Inherited bone marrow failure syndromes
What are inherited bone marrow failure syndromes?
Malformations caused by inherited bone marrow failure syndromes affect the skin, bones, heart and digestive system as well as the urinary system, the central nervous system, and others. They may also affect the area around the bone marrow.
Besides this, they also increase the predisposition to cancers such as acute myeloid leukaemia, myelodysplastic syndrome and squamous carcinoma of the head, neck and reproductive organs.
These syndromes have important biological pathways in common related to cell growth and division such as the activation of the p53 gene that is responsible for halting the cell cycle, cell ageing and cell death. In addition, mutations have been identified in more than 80 genes.
Although this is treated in childhood, once the patient reaches adulthood monitoring is very important. Early diagnosis of these syndromes is essential to ensure the patient receives appropriate treatment. The aim is to minimise toxicity at the same time as allowing genetic counselling, and implementing strategies for cancer prevention and monitoring. This treatment should focus on treating the bone marrow failure, but also any constitutional malformations and extra-haematological manifestations, in addition to cancer treatment.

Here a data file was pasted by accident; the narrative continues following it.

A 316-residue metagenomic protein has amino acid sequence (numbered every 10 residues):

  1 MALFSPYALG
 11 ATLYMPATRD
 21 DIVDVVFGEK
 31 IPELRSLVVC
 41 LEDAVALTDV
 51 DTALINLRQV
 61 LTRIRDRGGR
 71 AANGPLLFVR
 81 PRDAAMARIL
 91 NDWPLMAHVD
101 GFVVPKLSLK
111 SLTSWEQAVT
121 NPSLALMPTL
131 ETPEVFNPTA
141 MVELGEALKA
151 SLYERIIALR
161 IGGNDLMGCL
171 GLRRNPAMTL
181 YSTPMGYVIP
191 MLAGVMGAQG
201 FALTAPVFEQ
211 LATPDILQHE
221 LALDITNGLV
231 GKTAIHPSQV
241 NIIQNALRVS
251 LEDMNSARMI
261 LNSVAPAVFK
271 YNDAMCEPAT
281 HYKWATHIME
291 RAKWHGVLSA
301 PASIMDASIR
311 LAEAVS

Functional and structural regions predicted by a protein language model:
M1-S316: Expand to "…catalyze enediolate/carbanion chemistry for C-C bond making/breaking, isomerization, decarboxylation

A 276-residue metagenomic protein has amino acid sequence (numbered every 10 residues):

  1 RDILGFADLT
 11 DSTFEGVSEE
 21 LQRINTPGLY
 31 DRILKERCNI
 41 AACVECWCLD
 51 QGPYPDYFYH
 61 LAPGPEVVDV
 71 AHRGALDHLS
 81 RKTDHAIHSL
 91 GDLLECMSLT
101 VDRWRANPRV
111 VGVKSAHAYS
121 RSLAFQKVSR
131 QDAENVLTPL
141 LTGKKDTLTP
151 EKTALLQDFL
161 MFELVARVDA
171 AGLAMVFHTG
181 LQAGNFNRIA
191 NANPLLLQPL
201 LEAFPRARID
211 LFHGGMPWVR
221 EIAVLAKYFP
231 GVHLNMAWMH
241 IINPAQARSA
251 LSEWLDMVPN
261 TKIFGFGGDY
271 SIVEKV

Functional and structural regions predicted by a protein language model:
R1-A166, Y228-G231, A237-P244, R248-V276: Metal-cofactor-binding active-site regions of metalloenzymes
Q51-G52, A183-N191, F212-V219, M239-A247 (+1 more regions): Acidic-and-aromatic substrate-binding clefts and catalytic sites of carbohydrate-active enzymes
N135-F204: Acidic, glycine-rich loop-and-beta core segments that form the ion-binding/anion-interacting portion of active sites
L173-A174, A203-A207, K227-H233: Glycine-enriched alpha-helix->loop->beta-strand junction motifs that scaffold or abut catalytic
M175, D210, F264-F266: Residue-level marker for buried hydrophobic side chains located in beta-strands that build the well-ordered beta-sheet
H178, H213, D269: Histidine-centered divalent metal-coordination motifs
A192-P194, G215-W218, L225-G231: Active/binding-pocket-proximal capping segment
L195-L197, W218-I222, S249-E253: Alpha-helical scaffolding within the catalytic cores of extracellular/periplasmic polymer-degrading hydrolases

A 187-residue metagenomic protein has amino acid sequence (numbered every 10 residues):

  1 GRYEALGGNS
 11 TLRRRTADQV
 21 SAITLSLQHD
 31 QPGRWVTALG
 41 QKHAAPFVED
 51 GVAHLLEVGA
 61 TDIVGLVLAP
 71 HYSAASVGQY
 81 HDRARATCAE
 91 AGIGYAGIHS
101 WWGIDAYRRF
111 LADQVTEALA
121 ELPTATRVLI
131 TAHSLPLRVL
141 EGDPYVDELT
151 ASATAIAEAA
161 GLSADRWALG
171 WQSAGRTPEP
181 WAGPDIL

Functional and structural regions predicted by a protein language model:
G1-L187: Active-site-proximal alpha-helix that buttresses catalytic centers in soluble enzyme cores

A multidisciplinary team of specialists with extensive experience of these diseases is necessary to ensure optimum patient care.
The first symptoms are related to a lack of blood cell production:
- anaemia: which results in a pale complexion, tiredness and low mood.
- neutropenia: which can give rise to fever and infections.
- thrombocytopenia: resulting in bleeding in the skin in the form of haematoma and petechiae, or occasionally bleeding of the mucous membranes or internal organs.
There are also signs related to malformations such as:
- small stature
- marks on the skin
- bone deformities in the hands and arms
Who is affected by inherited bone marrow failure syndromes?
Estimated incidence rates of the different syndromes are:
- Fanconi anaemia 1 case for every 160,000-200,000 births per year
- Severe congenital neutropenia: 1 case for every 250,000 births per year
- Diamond-Shwachman syndrome 1 case for every 250,000 births per year
- Diamond-Blackfan anaemia: 1 case for every 160,000-200,000 births per year
- There is no data available for dyskeratosis congenita amegakaryocytic thrombocytopenia.
The usual tests to detect inherited bone marrow failure are:
- Bone marrow aspiration
- Bone marrow biopsy
- Chromosome fragility test
- Genetic testing
- Molecular diagnostics
The following methods are used to treat these pathologies:
- Stem cell transplant
- Blood transfusions
- Cancer treatment
- Oncological surgery
- Orthopaedic surgery
To prevent these diseases it is important to avoid smoking, alcohol, sun exposure, and to have a balanced diet. In addition, a cancer prevention programme should be followed with regular visits to the Cancer Prevention Unit and the Ear, Nose and Throat, Maxillofacial and Gynaecology departments.
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